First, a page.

- Vadim Jean, Writer/Director
As the very first Discworld novel, the book The Colour of Magic was quite different from the novels that follow. For instance, it isn't actually a novel at all but four consecutive short stories2. One major difference is that the character of Death isn't quite who he later developed into. This was something Terry Pratchett was keen to change for the television adaptation and he wrote Death's speeches in The Colour of Magic series to be closer to the sort of things he had said in the Hogfather book.
Even a three-hour movie means that there are good lines and cherished scenes that never even made it as far as the cutting-room floor, but surely the art is to prune or cut away all those pieces that don't fit or aren't needed any more and still leave the soul intact.
- Terry Pratchett
As the story compressed two novels into a three-hour run time, quite a few elements inevitably had to be excised. For a start, one of the original four stories, 'The Sending of Eight', was deleted as there would not be time to include both that and 'The Lure of the Wyrm'. This was done with a friendly nod to the audience, as Twoflower approaches a junction signposted to the Temple of Bel-Shamharoth in the opposite direction to the Wyrmberg, and though Twoflower often says that he wants to go and visit, he never quite manages to. Sean Astin had previously played Samwise Gamgee and encountered Shelob the spider in the The Lord of the Rings trilogy. Shelob was not dissimilar to Bel-Shamharoth but the Terry Pratchett adaptation could not possibly have matched the effects budget of The Lord of the Rings. Some fairly important characters in the novel, such as Hrun the Barbarian, do not appear. Many places that the characters do actually visit are only seen briefly, and not in as much detail as they are portrayed in the book.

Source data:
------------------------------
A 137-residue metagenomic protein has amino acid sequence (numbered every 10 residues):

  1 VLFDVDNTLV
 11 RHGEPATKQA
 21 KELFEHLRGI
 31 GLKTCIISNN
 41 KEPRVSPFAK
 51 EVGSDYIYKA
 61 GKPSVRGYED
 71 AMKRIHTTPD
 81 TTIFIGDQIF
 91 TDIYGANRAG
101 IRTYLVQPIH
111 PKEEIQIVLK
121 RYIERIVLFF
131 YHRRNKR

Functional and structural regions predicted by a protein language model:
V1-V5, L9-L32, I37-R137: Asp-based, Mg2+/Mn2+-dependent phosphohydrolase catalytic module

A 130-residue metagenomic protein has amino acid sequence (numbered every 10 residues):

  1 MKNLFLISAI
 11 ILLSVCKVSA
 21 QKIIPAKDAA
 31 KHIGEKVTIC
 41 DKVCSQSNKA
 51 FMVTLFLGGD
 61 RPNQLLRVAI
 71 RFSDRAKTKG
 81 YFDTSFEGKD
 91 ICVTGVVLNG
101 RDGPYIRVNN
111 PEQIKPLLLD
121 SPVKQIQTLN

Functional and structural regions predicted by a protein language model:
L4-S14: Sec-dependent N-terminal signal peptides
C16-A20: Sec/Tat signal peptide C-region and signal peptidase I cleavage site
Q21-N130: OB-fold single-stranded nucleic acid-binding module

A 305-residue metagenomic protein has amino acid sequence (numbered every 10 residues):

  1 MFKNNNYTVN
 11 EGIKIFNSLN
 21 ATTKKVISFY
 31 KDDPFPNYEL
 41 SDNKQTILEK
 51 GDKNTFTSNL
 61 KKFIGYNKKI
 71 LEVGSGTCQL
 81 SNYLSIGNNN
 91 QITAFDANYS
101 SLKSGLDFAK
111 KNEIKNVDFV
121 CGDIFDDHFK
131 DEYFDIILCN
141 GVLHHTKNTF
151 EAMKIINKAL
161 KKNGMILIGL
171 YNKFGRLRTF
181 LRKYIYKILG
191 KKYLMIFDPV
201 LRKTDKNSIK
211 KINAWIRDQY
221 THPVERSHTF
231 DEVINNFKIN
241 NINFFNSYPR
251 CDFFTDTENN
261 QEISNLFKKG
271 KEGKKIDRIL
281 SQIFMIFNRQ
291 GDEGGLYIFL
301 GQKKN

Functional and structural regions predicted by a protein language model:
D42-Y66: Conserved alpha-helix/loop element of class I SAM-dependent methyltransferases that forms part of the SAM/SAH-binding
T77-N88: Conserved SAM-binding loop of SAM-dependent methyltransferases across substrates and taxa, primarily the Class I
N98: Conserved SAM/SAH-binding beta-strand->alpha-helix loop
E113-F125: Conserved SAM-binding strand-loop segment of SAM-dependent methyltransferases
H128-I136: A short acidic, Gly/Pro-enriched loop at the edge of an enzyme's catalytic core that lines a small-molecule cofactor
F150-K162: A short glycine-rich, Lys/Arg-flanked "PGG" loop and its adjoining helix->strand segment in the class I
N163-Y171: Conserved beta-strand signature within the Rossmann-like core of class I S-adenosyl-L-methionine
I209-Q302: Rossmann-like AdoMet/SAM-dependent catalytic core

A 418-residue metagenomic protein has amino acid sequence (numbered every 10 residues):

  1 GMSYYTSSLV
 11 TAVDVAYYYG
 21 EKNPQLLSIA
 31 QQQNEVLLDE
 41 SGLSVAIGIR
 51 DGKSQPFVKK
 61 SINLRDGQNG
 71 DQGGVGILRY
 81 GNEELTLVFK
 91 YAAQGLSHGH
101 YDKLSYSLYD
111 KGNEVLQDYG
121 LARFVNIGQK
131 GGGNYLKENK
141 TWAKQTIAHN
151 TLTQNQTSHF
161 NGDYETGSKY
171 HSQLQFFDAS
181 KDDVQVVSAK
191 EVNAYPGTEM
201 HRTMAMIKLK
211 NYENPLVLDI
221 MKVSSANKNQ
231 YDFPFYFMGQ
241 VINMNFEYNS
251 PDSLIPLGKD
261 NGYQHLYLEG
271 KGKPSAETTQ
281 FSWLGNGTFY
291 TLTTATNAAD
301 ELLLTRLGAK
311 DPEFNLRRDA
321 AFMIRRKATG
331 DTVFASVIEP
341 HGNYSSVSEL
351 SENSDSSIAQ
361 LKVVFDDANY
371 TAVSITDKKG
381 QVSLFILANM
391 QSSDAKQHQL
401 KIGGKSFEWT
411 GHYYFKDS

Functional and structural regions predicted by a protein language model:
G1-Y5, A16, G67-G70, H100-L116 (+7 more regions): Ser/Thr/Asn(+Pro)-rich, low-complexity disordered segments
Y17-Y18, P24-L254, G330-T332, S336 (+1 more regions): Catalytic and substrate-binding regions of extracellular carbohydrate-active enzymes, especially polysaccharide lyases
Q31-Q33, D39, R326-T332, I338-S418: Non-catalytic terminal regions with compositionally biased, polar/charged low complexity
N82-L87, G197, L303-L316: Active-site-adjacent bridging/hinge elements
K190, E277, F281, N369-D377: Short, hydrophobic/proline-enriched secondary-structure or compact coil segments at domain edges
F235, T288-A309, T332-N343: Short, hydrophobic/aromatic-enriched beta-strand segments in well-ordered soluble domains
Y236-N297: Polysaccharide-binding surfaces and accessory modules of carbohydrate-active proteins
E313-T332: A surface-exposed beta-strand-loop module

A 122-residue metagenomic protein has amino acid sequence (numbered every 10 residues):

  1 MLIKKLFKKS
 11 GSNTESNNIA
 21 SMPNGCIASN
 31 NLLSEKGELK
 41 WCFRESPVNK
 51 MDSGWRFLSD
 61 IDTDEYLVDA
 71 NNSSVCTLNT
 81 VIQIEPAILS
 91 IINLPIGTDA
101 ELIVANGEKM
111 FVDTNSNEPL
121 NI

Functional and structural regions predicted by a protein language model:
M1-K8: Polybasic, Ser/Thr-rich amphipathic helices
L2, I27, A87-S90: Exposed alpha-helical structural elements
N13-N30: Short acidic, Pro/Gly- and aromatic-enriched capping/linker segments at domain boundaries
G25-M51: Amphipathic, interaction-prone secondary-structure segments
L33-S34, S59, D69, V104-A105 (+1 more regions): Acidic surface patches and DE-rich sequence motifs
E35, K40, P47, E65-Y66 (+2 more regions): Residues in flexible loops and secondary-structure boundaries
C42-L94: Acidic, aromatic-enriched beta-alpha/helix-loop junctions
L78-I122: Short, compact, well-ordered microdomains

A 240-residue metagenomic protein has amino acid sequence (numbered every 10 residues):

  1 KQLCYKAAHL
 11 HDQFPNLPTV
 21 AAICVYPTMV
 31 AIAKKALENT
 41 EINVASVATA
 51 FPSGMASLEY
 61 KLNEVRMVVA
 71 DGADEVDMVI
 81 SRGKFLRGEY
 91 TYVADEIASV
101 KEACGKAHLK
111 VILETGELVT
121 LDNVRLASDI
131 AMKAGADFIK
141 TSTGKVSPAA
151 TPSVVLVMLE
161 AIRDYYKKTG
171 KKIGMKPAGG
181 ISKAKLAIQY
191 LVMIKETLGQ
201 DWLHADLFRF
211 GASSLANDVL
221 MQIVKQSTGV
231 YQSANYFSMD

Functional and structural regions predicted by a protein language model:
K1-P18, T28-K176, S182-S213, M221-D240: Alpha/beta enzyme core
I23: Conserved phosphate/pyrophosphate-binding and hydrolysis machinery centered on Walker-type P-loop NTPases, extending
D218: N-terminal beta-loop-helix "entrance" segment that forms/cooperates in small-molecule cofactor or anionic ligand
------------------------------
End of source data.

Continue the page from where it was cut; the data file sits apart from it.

For The Light Fantastic section, the audience does not get quite the same sense of dread and doom related to the approaching star as in the novel. However the character of Trymon, having appeared in both episodes, is a stronger character than his literary equivalent, using the traditions of 'dead men's pointy shoes' to promote himself to the top of Unseen University's career ladder. Overall the audience still gets a feel of the flavour of the novels.
It is perhaps confusing for an audience unfamiliar with Terry Pratchett's work who had seen the Georgian-feel Hogfather with one set of wizards at Unseen University, complete with Hex the computer, to then see the mediæval-era prequel that features a completely different group of wizards at Unseen University.
Filming The Colour of Magic took ten weeks, and predominantly took place in the areas surrounding Pinewood Studio. The water tank there, the largest in Europe, doubled for the water at the edge of the world, which was combined with shots of Niagara Falls to give the impression of the rimfall. One of the other principal locations was Gloucester Docks, with the replica Matthew3 used as the ship that brings Twoflower to and from Ankh-Morpork.
Although the effect of the luggage, a box on legs that follows Twoflower wherever he goes, did involve some CGI work, three actual luggage props were made. One was a disguised motorised wheelchair and was used when someone rode on the luggage. An ornately decorated solid luggage was used when anything was placed in or removed from it, and the third was a light plywood prop which actor Richard da Costa wore in order to give the luggage animal-like movement. Richard da Costa also played the ape Librarian and studied orang-utan movement at London Zoo in order to play the part correctly.
Overall the adaptation is very pleasurable and treats the viewer to a greater sense of scale across the Disc than the comparatively more compact adventure of Hogfather.